I have just read online that a Labour MP has died . All the newspaper is interested in is the problems this may cause Brown and your party.
    There seems to be no respect or dignity shown for this man’s family.

  7. Johnny Norfolk

    CCTV is just the tip of the iceberg its all the snooping into our private affairs in the name of security. DNA left on the register even if you have done nothing. It is big brother government that we object to, so dont just keep harping on about CCTV.

    Go and speak to David Davies he will explain it to you.

  8. Johnny Norfolk

    Further to Johns comment on the Labour MP that has died.

    Do you refer to the lack of dignity that was shown by Labour when they announced the election of Mrs Dunwoodys seat before her funeral had taken place, as they hoped for a quick win. The Labour government sets a standard that the papers follow.

  9. Madasafish

    The whole issue about CCTV is a much wider one.
    Do we trust our Government – if it has personal information belonging to us – to keep it safe, not to let it out to third parties and not to use it politically?

    Well all I can say is that recent history says we CANNOT trust them to keep anything personal . Nothing.

    And the reasons are so obvious: data is just left lying around. After all it’s only this year the MOD started encrypting their persoanl compters.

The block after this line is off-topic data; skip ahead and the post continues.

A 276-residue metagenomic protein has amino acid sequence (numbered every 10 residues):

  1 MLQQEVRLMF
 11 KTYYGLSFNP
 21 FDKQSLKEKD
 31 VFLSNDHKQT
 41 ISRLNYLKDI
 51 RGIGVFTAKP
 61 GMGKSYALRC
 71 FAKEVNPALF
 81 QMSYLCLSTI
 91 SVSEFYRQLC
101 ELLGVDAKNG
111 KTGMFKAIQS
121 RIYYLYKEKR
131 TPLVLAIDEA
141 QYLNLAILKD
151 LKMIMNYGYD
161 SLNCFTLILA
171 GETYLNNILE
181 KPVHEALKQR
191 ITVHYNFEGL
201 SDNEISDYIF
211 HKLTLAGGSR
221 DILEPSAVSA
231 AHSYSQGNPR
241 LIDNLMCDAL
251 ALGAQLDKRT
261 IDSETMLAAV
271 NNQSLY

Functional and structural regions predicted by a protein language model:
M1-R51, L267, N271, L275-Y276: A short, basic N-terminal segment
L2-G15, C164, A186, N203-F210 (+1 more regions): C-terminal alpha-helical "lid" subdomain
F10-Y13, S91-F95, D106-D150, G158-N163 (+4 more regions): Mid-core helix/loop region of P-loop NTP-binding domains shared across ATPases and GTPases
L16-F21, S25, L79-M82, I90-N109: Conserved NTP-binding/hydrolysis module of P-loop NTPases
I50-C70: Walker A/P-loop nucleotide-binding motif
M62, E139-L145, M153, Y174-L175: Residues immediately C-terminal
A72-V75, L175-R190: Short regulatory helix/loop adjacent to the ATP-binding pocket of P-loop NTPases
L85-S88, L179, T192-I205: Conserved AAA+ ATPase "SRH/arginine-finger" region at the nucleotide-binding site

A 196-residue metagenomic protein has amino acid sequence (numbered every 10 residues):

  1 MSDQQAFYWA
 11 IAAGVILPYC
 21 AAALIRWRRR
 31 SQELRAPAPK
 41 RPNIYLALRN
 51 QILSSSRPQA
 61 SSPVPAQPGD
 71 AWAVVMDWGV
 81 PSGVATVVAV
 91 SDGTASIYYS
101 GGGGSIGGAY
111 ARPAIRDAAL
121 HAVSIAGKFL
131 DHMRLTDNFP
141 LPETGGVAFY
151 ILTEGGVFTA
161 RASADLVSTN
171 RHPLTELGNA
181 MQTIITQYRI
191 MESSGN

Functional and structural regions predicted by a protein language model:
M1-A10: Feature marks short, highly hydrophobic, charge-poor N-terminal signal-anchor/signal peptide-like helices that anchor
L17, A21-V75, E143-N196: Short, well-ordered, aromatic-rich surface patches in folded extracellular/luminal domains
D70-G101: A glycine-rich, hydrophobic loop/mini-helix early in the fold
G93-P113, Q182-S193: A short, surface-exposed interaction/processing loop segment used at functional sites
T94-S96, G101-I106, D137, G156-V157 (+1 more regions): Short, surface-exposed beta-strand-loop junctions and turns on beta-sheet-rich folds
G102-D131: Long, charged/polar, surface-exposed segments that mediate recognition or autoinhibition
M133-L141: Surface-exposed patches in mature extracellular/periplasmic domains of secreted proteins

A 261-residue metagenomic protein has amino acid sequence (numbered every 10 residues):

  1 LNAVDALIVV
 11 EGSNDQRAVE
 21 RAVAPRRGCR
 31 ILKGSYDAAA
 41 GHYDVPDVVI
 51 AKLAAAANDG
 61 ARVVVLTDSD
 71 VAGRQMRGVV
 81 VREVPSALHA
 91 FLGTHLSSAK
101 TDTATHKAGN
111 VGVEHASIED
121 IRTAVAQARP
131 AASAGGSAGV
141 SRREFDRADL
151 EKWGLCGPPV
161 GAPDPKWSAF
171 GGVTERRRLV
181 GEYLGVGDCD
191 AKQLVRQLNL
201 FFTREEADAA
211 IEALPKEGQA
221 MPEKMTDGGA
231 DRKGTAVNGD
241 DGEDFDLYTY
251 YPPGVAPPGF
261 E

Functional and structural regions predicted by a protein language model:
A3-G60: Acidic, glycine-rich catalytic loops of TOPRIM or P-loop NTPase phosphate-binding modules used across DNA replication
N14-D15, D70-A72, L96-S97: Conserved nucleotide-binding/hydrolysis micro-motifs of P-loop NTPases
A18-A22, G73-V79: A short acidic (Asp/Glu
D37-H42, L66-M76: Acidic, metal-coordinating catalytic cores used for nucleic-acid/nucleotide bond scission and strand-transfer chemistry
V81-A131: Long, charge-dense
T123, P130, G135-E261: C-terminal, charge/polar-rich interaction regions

So in answer to your questions: I trust no-one in Government – local or national – with any more information than they have now.

    And until people in power lose their jobs when they lose data and are prosecuted under the Data Protection Act – and get no payoffs.. I’ll believe no protestations, promises or other declarations.

    Words are cheap: actions say it all.
    Actions say we cannot trust any Government (Labour, Conservative or other) to keep our data safe. Until Government show they are worthy of that trust…. but that is a rather poor joke.

    When politicians say one thing and do something else not once, but frequently, anyone who trusts them needs help.

    As a breed politicians have forfeited any respect and trust.

  10. Oh Tom, you are using straw man arguments here.

    a) The Labour/Tory thing and

    b) CCTV cameras (there is good and bad in them, depending how they are used).

    Let’s concentrate on what is actually happening to real people in Britain today.